Is the wild garlic (bear’s garlic, ramsons) healthy for everyone? How to preserve it in the healthiest way for the seasons in which it cannot be eaten fresh? (a reader’s question 23.04.2016 “24 hours”)

Ramsons, also called bear leek, wild garlic and bear’s garlic, is a perennial bulbous plant. The Latin name of the leafy plant is Allium Ursinum.

Ursus from Latin means bear and exactly ramsons is the first meal of the brown bears after their winter sleep in Europe and Asia. The leaves of ramsons are very similar to those of lily of the valley, so before consuming them you should make sure that this is not the poisonous lily of the valley. The whole plant contains etheric oil which is composed of vinyl sulfide, divinyl sulfide, pipecolic acid, traces of mercaptan, etc. This is precisely the ingredient that gives the specific smell of the garlic. In addition, it contains a significant amount of vitamin C, concentrated mainly in the leaves, as well as highly active phytoncides with strong bactericidal and fungicidal properties, superior to those of the ordinary garlic and horseradish.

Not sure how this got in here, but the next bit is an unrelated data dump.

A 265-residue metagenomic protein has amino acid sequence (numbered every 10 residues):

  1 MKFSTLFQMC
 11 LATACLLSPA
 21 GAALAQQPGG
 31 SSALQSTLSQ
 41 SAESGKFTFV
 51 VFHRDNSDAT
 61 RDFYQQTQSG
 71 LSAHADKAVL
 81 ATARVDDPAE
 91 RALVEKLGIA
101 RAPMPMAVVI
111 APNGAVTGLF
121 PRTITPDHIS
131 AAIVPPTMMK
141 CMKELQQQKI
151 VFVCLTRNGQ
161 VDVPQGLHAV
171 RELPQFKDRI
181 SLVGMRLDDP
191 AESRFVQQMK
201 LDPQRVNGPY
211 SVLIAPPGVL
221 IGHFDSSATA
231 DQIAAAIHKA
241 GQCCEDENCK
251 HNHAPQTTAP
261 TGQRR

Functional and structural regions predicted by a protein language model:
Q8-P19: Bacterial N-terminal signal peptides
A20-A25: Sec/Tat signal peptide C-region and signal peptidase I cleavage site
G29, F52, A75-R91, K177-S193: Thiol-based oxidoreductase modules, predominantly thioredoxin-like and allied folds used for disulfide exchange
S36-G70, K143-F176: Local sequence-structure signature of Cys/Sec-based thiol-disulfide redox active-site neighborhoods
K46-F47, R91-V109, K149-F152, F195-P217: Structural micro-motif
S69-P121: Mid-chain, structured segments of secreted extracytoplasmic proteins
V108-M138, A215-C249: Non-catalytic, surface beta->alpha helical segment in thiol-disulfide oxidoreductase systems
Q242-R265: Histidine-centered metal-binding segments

In the past, the wild garlic was exclusively used food by the soldiers. Ramsons was complete and available food during the military campaigns, which protected them from infections on the battlefield. Today, bear’s garlic is present in the gourmet cuisine in the form of pesto or various dips. It is characterized by a mild garlic flavor, unique taste and many useful properties which rank it among the so popular lately “super foods”. It is gathered at the end of March and in April before the blossoming of the plant, as the qualities of the young ramsons are the strongest before flowering.


Ramsons is healthy for everyone – from small children to adults.

It acts mainly in three directions:

  • Anti-inflammatory – ramsons’ raw leaves have strong antifungal and antihelminthic action and like the garlic they cleanse the whole intestinal tract from pathogens, parasites and microbes. It stimulates the secretion of gastric juice and regulates peristalsis.
  • Antiatherogenic – by cleansing the arteries from the slags of bad cholesterol and lowering its levels in the cells. The consumption of wild garlic is a kind of prophylaxis for people at risk or prone to such problems.
  • Against avitaminosis, general weakness and lack of tonus – the fresh ramsons helps us not feel the transition between the seasons so hard because of the rich content of the whole range of vitamins, especially vitamin C and folic acid, and microelements such as iron, selenium, iodine, and minerals such as calcium and potassium.

Ramsons is good to eat as fresh as possible, right after gathering or after leaving it maximum two or three days in the fridge. Its properties are optimal when in salad but the pesto prepared following a recipe for basil pesto is also very tasty. Each heat treatment, of course, decreases its qualities.